ifconfig eth<x> <IP_address>

7. Verify that the interface works. Enter the following, where <IP_address>
   is the IP address for another machine on the same subnet as the interface
   that is being tested:

     ping <IP_address>	

Command Line Parameters

If the driver is built as a module, the  following optional parameters are 
used by entering them on the command line with the modprobe or insmod command
using this syntax:

     modprobe e100 [<option>=<VAL1>,<VAL2>,...]

     insmod e100 [<option>=<VAL1>,<VAL2>,...] 

For example, with two Intel PRO/100 PCI adapters, entering:
     modprobe e100 TxDescriptors=32,128

loads the e100 driver with 32 TX resources for the first adapter and 128 TX 
resources for the second adapter. This configuration favors the second 
adapter. The driver supports up to 16 network adapters concurrently.

The default value for each parameter is generally the recommended setting,
unless otherwise noted.

NOTE: Giving any command line option the value "-1" causes the driver to use 
      the appropriate default value for that option, as if no value was 

Valid Range: 1-65535
Default Value: 6
   This parameter holds the maximum number of small packets (less than 128
   bytes) in a bundle. Suggested values range from 2 to 10. See "CPU Cycle 

Valid Range: 0-1 (0=off, 1=on)
Default Value: 0
   The value 1 (on) causes small packets (less than 128 bytes) to be bundled. 
   See "CPU Cycle Saver."

Valid Range: 0-4 (1=10half;2=10full;3=100half;4=100full)
Default Value: 0
   The default value of 0 sets the adapter to auto-negotiate. Other values
   set the adapter to forced speed and duplex. 
   Example usage: insmod e100.o e100_speed_duplex=4,4 (for two adapters)

Valid Range: 0-1 (0=off, 1=on)
Default Value: 0
   This parameter controls the automatic generation(Tx) and response(Rx) to 
   Ethernet PAUSE frames. flow_control should NOT be set to 1 when the 
   adapter is connected to an interface that does not support Ethernet PAUSE 
   frames and when the e100_speed_duplex parameter is NOT set to zero. 

Valid Range: 0-65535 (0=off)
Default Value: 1536
   This parameter holds the number of time units (in adapter terminology)
   until the adapter generates an interrupt. The recommended value for 
   IntDelay is 1536 (upon initialization). Suggested values range from 
   512 to 2048. See "CPU Cycle Saver."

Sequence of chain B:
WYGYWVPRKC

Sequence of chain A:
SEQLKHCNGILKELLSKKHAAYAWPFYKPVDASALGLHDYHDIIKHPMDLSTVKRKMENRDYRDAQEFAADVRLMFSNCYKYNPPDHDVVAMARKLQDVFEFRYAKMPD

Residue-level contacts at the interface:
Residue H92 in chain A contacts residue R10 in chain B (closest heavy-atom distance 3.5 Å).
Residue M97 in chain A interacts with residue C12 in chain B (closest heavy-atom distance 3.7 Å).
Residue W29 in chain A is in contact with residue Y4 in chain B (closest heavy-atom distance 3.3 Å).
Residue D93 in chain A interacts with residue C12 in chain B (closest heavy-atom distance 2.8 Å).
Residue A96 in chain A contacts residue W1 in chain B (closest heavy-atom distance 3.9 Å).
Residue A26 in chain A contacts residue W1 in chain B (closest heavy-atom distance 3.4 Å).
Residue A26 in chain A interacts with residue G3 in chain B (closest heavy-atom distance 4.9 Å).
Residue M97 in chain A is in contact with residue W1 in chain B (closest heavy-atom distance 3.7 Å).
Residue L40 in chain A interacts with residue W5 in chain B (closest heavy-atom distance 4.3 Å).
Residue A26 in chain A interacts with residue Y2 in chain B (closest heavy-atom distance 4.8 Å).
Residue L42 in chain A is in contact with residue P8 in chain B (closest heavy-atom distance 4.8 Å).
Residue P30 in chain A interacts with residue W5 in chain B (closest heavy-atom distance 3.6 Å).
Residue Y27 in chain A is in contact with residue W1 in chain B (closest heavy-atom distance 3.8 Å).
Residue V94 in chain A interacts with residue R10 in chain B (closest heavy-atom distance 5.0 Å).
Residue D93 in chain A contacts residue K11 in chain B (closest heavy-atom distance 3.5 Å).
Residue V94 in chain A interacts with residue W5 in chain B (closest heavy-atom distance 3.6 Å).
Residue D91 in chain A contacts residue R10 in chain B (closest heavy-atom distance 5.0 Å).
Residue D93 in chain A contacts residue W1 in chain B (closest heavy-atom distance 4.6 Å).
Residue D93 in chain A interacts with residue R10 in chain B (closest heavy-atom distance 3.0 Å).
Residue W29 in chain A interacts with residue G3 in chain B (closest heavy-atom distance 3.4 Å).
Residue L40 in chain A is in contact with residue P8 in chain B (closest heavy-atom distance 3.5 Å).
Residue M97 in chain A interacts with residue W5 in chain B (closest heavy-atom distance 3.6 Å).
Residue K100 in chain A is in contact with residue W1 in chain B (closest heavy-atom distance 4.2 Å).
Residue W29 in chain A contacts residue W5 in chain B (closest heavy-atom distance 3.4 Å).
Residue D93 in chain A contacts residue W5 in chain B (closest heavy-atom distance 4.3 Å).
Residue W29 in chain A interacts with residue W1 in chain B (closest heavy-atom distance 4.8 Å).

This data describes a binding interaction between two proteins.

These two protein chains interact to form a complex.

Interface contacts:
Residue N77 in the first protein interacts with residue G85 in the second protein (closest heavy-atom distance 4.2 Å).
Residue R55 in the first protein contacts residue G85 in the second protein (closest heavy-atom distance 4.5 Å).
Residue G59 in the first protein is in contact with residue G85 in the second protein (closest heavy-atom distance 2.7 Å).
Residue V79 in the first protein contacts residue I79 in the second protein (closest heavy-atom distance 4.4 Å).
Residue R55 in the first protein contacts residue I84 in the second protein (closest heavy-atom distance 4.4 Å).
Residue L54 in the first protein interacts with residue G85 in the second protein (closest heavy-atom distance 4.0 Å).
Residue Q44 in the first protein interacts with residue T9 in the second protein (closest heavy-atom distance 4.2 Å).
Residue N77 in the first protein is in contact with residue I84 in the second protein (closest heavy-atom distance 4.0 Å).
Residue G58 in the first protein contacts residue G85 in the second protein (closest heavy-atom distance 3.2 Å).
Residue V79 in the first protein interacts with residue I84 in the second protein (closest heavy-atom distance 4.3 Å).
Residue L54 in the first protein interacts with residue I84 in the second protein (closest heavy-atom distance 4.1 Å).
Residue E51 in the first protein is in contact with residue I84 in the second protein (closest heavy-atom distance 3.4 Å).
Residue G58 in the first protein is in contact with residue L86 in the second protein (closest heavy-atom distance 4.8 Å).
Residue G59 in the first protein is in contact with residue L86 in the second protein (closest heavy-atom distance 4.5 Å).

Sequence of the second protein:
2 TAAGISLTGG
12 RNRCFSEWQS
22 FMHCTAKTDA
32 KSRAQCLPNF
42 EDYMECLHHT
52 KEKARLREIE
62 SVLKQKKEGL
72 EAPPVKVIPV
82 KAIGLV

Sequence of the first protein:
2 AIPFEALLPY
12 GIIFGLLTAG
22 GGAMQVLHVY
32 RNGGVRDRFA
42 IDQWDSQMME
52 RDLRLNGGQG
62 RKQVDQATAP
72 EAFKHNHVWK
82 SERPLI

Valid Range: 0-1 (0=off, 1=on)
Default Value: 1
  Inter Frame Spacing (IFS) aims to reduce the number of Ethernet frame
  collisions by altering the time between frame transmissions. When IFS is 
  enabled the driver tries to find an optimal IFS value. It is used only at 
  half duplex.

Valid Range: 8-1024
Default Value: 64
   This parameter defines the number of receive descriptors allocated by 
   the driver. Increasing this value allows the driver to buffer more 
   incoming packets before the driver is required to service an interrupt. 
   The maximum value for Itanium-based systems is 64.

Valid Range: 19-1024
Default Value: 64
   This value is the number of transmit descriptors allocated by the driver. 
   Increasing this value allows the protocol stack to queue more transmits at
   the driver level. The maximum value for Itanium-based systems is 64.

Valid Range: 0-1 (0=off, 1=on)
Default Value: 0 for 82558-based adapters
               1 for 82559, 82550, and 82551-based adapters
   On uploads the micro code to the adapter, which enables CPU Cycle Saver. 
   See the section "CPU Cycle Saver" below.
   Example usage: insmod e100.o ucode=1

   Not available on 82557-based adapters.

Valid Range: 0-1 (0=off, 1=on)
Default Value: 1
   On allows Rx checksum offloading for TCP/UDP packets. Requires that the 
   hardware support this feature.

   Not available on 82557 and 82558-based adapters.

CPU Cycle Saver

CPU Cycle Saver reduces CPU utilization by reducing the number of interrupts 
that the adapter generates.

When CPU Cycle Saver is turned off, the adapter generates one interrupt for 
every frame that is received. This means that the operating system stops what
it is doing and switches to the network driver in order to process the 

When CPU Cycle Saver is on, the adapter does not generate an interrupt for 
every frame it receives. Instead, it waits until it receives several frames 
before generating an interrupt. This reduces the amount of time spent 
switching to and from the driver. 

CPU Cycle Saver consists of these arguments: IntDelay, BundleMax and 
BundleSmallFr. When IntDelay is increased, the adapter waits longer for 
frames to arrive before generating the interrupt. By increasing BundleMax, 
the network adapter waits for the number of small frames (less than 128 bytes)
specified to arrive before generating the interrupt. When BundleSmallFr is